The FCC will soon vote to kill net neutrality. But Congress can stop them if they hear from constituents now.Posted 16:50 EDT on October 26, 2017
Yesterday afternoon the House subcommittee that provides Congressional oversight for the FCC held an important hearing about the agency’s current plans, including current Chairman (and former Verizon lawyer) Ajit Pai’s move to gut Title II net neutrality protections that prevent ISPs from controlling what we do online with throttling, censorship, and extra fees.
With Capitol Hill’s attention now on the FCC, and Pai’s final plan to gut net neutrality protections expected in the coming weeks, it’s extra important that Congress gets flooded with phone calls from Internet users telling them to stand up and defend the open Internet.
We’re also hearing there are key members of Congress considering whether to step in and force Pai to slow down. This means best chance to stop the FCC from breaking the fundamental principle that makes the Internet awesome is to pound Congress with phone calls right now.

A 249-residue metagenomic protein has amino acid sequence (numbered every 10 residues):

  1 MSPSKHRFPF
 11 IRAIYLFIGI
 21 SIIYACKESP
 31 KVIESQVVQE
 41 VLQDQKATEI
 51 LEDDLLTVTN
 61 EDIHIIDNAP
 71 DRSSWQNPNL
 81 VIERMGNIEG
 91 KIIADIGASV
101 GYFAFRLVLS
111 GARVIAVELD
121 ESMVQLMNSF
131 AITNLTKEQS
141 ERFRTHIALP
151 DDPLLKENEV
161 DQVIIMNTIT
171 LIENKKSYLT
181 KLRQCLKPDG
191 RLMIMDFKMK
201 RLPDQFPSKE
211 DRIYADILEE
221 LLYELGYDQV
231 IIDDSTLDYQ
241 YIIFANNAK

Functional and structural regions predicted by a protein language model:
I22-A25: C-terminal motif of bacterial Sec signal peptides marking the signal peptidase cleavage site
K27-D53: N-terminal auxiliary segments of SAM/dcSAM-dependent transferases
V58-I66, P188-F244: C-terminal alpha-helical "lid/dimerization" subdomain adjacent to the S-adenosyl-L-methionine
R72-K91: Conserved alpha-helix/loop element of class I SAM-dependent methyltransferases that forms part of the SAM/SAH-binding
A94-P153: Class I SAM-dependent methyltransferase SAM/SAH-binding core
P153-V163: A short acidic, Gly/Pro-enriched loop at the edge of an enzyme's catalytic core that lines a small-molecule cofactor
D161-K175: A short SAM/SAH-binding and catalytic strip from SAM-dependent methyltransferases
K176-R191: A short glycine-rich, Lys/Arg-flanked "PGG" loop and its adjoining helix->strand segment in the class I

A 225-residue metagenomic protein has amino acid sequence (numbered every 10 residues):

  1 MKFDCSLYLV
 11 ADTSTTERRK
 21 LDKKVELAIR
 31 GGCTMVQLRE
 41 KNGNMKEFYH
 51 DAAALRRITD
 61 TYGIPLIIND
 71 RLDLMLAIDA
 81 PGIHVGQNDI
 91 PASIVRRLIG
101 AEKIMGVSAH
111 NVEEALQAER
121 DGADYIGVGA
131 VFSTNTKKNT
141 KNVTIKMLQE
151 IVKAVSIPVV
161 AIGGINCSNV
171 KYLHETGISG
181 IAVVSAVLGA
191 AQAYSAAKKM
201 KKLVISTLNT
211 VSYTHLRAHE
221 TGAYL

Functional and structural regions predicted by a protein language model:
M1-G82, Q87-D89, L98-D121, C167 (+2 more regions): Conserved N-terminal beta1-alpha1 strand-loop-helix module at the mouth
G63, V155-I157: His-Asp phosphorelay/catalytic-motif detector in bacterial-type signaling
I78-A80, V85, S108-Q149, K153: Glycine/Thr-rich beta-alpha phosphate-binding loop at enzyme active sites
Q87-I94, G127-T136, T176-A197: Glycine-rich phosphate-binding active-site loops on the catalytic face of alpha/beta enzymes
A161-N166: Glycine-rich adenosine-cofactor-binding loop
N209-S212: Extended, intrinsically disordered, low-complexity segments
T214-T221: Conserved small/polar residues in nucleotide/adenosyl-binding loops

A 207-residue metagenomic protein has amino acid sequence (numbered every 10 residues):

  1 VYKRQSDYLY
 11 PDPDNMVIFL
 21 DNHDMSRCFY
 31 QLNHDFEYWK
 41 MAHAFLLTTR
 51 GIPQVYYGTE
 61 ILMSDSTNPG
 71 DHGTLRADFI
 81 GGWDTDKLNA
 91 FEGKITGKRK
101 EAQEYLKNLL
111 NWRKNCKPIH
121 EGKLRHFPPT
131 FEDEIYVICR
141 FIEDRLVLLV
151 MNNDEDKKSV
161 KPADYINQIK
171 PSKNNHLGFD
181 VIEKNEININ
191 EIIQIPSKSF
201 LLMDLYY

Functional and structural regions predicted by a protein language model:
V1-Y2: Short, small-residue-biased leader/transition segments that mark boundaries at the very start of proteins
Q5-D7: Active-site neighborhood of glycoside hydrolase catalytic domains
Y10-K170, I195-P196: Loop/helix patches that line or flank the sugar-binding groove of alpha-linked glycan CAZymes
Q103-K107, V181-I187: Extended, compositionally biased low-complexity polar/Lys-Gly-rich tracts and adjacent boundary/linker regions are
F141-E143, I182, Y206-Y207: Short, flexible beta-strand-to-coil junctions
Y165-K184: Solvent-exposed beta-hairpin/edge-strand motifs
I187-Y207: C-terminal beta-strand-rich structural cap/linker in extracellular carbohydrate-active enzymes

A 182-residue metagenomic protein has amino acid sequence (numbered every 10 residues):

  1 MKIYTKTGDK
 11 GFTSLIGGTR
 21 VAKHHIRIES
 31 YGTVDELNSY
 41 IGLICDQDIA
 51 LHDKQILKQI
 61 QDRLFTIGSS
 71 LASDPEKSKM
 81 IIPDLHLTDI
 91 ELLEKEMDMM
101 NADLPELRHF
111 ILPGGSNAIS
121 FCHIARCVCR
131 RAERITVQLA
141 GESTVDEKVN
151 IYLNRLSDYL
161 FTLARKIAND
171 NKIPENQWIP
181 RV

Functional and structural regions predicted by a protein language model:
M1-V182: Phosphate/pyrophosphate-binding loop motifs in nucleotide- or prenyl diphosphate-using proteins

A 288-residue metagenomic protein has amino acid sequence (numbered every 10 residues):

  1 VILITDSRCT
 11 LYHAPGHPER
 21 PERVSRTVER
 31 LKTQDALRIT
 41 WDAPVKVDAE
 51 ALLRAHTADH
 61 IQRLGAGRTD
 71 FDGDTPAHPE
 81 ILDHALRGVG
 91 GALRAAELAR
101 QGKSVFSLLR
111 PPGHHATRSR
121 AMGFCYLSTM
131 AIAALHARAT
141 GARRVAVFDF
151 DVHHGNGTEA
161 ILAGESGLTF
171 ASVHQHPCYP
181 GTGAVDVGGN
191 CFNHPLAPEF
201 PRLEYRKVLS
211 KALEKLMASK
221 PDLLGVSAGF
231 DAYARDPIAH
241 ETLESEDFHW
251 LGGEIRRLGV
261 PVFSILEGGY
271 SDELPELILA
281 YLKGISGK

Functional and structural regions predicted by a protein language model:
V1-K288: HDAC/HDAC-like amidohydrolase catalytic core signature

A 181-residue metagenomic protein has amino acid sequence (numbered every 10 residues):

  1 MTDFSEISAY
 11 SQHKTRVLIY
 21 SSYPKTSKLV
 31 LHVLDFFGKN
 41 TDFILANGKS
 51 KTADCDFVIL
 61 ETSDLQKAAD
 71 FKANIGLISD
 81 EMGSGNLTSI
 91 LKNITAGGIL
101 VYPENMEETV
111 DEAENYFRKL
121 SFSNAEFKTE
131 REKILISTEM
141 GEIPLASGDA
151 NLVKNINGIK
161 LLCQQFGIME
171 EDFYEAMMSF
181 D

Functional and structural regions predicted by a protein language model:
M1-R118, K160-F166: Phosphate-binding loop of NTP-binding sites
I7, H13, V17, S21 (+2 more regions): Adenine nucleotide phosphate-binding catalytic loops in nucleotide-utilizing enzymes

You can call your reps easily with just one click here: battleforthenet.com
You’ll see a script on your screen, or you can say something like this:
“I support Title Two net neutrality rules and I urge you to oppose the FCC’s plan to repeal them. Specifically, I’d like you to contact the FCC Chairman and demand he abandon his current plan.”
You can also just call this number directly and enter your zipcode to get connected to your legislators: 202-930-8550.
If you run a website, blog, tumblr, or forum, help spread the word by putting up a sticky post, or use one of these widgets, ads, or banners: https://www.battleforthenet.com/#join
Ajit Pai is expected to circulate the text of his rule killing net neutrality on November 22, the day before Thanksgiving. Once that happens, it will move to a vote at the FCC’s open meeting in December, and it will become much much harder to stop him.
It’s clear that the FCC remains set on killing net neutrality. But Congress can stop the FCC from gutting the rules that keep the web open, affordable, and awesome.